• Coupang, Inc., the largest e-commerce platform in South Korea, contributed after reporting a sizable beat on second quarter earnings and raising annual EBITDA guidance. Upside was concentrated in ecommerce, where Coupang is now driving sequential margin expansion while maintaining a growth rate that is triple that of the industry average, lending credence to the investment case that Coupang will consolidate the fragmented ecommerce industry in Korea across both general merchandise and grocery, with healthy long-term margins to follow.
  • Bharti Airtel Limited contributed during the quarter driven by steady earnings performance and Bharti's completion of 5G spectrum auctions that should lead to additional market share gains. As India's dominant mobile operator, the company is benefiting from ongoing industry consolidation. In particular, Vodafone Idea, a key player and competitor, is on the verge of bankruptcy amid severe pricing pressure and an unsustainable balance sheet. We retain conviction as Bharti transforms into a digital services company and benefits from rising mobile tariffs.


  • Alibaba Group Holding Limited is the largest retailer and e-commerce company in China. Alibaba operates shopping platforms Taobao and Tmall and owns 33% of Ant Group, which operates Alipay, China's largest third-party online payment provider. Shares of Alibaba declined this quarter given macro weakness across the company's business units. Longer term, we retain conviction that Alibaba will benefit from an improving macro environment and the ongoing growth in online commerce in China.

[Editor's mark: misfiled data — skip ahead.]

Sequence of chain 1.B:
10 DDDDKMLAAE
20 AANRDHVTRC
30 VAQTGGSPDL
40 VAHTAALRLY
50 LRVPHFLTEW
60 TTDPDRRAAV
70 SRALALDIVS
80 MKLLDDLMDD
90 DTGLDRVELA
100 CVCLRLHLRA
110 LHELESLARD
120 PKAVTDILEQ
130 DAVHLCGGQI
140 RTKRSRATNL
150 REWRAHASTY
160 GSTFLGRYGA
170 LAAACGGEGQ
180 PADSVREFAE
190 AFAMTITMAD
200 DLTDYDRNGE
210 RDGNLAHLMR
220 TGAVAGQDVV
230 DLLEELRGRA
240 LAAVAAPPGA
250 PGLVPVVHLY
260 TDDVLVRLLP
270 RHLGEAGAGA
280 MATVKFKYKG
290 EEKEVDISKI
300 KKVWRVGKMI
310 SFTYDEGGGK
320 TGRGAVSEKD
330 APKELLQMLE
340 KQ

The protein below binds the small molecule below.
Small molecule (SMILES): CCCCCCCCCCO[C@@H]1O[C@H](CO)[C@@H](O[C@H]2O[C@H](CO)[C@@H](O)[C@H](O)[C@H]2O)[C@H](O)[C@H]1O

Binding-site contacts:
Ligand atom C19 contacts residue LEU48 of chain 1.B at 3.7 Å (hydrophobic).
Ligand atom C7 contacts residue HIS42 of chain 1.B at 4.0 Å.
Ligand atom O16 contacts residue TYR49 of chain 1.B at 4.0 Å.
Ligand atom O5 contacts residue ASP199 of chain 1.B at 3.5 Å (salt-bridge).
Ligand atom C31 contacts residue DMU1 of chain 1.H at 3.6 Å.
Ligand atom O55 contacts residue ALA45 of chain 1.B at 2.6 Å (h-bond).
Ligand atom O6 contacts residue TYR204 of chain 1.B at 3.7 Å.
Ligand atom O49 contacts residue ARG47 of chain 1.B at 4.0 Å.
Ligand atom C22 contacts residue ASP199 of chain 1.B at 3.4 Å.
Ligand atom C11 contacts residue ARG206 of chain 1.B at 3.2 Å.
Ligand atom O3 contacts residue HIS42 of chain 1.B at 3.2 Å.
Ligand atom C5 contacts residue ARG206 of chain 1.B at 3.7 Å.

• Tencent Holdings Limited operates the leading social network and messaging platforms (QQ, WeChat), the largest online entertainment and media business, and the largest online gaming business in China. Shares of Tencent were down this quarter given broader macro concerns as well as potential weakness in gaming. Despite the near-term uncertainty, we retain conviction that Tencent can sustain durable growth given its track record of execution, scale, and unique and diversified online assets.

Investors should consider the investment objectives, risks, and charges and expenses of the investment carefully before investing. The prospectus and summary prospectuses contain this and other information about the Funds. You may obtain them from the Funds’ distributor, Baron Capital, Inc., by calling 1-800-99BARON or visiting Please read them carefully before investing.

The performance data quoted represents past performance. Past performance is no guarantee of future results. The investment return and principal value of an investment will fluctuate; an investor's shares, when redeemed, may be worth more or less than their original cost. The Fund’s transfer agency expenses may be reduced by expense offsets from an unaffiliated transfer agent, without which performance would have been lower. Current performance may be lower or higher than the performance data quoted.

Risks:All investments are subject to risk and may lose value.

The discussion of market trends is not intended as advice to any person regarding the advisability of investing in any particular security. The views expressed on this page reflect those of the respective writer. Some of our comments are based on management expectations and are considered “forward-looking statements.” Actual future results, however, may prove to be different from our expectations. Our views are a reflection of our best judgment at the time and are subject to change at any time based on market and other conditions and Baron has no obligation to update them

Portfolio holdings are subject to change. Current and future portfolio holdings are subject to risk.

The index performance is not fund performance; one cannot invest directly into an index.